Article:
Colorado craft brewers join fracking fight

Good beer needs clean water.

Letter to Gov. Hickenlooper calls for better balance between energy development and resource protection

By Summit Voice

FRISCO — Colorado’s brewers — including two Summit County based operations — are flexing a little political muscle and calling on Gov. John Hickenlooper to strike a better balance between energy development and conservation.

Rick Tork, manager of Frisco’s Backcountry Brewery, and Pug Ryan’s Steakhouse and Brewery owner Annie Holton, signed on to represent Summit County.

In a letter to Hickenlooper, the brewers, 26 in all, cited the importance of Colorado’s image and marketability for craft brewing and the important economic impact of keeping Colorado’s skies and waters clear and clean, saying that the state’s brand and high quality of life “attracts new residents, businesses, entrepreneurs and millions of tourists annually.”

A spokesman at the governor’s office said Hickenlooper recognizes the value of the craft-brewing industry.

“The craft brewing industry is a great economic driver for Colorado and we value our relationship with brewers across the state. We will review the letter and respond appropriately,” said communications director Eric Brown.

While there are no plans for drilling in Summit County, it’s important in general to protect water quality on Colorado, said Tork, who said he would encourage Gov. Hickenlooper to do everything possible to safeguard the state’s water supplies.

Hickenlooper’s policies sometimes appear to tilt in favor of the energy industry, which is, of course, also a huge part of the state’s economy. According to the brewers, state lawsuits against towns seeking to toughen up drilling regs, as well as Hickenlooper’s reluctance to support stronger health and safety standards as evidence of his pro-industry position.

“We want to be known as a state of natural beauty, pristine natural resources, outdoor activities and great beer, not just a state that promotes drilling and the gas industry,” said Chip Holland, head brewer at the Glenwood Canyon Brewery.  “We need to strike a better balance between this type of energy development and conservation for our economy’s sake.”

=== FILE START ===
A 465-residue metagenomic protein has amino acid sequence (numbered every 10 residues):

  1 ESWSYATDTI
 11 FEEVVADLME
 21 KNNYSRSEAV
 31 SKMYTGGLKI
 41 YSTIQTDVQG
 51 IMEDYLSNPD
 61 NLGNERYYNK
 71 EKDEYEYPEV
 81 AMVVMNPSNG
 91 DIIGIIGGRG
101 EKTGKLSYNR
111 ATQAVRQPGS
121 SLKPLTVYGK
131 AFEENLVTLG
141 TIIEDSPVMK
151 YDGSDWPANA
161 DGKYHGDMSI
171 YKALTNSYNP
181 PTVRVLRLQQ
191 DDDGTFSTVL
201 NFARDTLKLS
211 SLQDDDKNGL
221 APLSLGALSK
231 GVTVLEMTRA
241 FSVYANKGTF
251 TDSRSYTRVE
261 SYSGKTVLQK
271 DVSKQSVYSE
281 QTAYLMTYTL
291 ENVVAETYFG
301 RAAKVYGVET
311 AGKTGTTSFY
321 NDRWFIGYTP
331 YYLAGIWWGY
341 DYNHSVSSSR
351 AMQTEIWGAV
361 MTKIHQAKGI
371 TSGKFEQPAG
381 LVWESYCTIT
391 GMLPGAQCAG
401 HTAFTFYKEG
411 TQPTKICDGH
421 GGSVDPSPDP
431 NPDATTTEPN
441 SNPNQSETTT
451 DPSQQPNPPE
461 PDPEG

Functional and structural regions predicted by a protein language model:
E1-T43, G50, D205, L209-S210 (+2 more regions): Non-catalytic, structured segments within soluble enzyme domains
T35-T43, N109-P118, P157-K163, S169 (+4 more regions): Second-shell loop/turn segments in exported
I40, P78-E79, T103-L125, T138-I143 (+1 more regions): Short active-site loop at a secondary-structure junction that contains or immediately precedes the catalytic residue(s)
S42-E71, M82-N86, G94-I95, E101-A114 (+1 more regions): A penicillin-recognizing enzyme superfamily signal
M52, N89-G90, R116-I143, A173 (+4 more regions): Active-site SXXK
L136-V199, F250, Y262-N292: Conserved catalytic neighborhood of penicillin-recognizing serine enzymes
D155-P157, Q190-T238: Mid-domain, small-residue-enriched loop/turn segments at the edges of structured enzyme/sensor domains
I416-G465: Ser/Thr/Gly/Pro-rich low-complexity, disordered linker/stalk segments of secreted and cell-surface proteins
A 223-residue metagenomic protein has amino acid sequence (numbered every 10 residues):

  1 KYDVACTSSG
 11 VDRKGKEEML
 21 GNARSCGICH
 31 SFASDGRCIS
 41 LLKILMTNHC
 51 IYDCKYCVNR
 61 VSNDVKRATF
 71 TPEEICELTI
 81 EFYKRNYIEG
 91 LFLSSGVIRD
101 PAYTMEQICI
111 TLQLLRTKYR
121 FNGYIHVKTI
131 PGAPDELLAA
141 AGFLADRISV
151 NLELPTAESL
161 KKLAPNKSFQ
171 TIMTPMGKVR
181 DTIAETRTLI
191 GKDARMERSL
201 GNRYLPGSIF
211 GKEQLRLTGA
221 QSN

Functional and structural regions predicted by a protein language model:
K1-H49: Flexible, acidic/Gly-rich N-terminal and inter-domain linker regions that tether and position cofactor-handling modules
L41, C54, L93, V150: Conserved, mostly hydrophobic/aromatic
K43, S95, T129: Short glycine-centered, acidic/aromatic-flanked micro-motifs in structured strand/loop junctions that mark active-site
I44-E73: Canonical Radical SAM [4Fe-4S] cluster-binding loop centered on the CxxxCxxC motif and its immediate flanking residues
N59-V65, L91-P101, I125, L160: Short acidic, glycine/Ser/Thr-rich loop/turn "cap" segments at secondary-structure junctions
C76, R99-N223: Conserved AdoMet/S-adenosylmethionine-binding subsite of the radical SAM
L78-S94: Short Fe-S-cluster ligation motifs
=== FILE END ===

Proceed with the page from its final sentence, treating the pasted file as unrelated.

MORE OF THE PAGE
Revolution Brewing owner, Gretchen King, of Paonia, CO, said, “I think there is a natural concern from brewers about the oil and gas industry since good clean Colorado water is our most important ingredient in beer.”

 The letter encourages Gov. Hickenlooper to take action.  The letter says: “We ask you, as our governor and a craft beer enthusiast, to protect what we all value—clear skies, clean water and Colorado’s great outdoors. We urge you to support stronger standards for oil and gas industry operations. The quality of life we all enjoy and the integrity of communities where craft brewing thrives are depending on this.”
The brewers have asked for a meeting with the Governor this summer to discuss the issue. Gov. Hickenlooper and his staff were also invited to have a beer with the brewers to discuss the letter on Friday at Hogshead Brewery in Denver, but the Governor was unable to attend.

7 thoughts on “Colorado craft brewers join fracking fight

  1. It’s really nice to see an industry take a stand against fracking. We need more groups of businesses banding together to protect the environment. The oil and natural gas industry shouldn’t be the only political voice out there.

  2. Craft brewing hypocrites! How do they obtain the natural gas and electricity that they utilize in the brewing process? Diesel fuel to truck it to the distribution network? Fertilizer for the barley? Etc. They are campaigning against a boogie man that doesn’t exist.

  3. I thank the Colorado craft brewers for joining in the debate about fracking. It is their right and duty to express their opinions about fracking.

    Natural beautify once destroyed is gone forever. Care must be exercised in the development of natural resources. Open debate is critical to assessment of the risk vs payoff. To pretend that fracking carries no risk or lasting impact on nature is wrong.

    I live in Texas and have a ranch where area fracking is causing underground water use problems. The fracking impact issues are important and must be assessed fully and carefully in advance. Water supplies once gone are forever gone.

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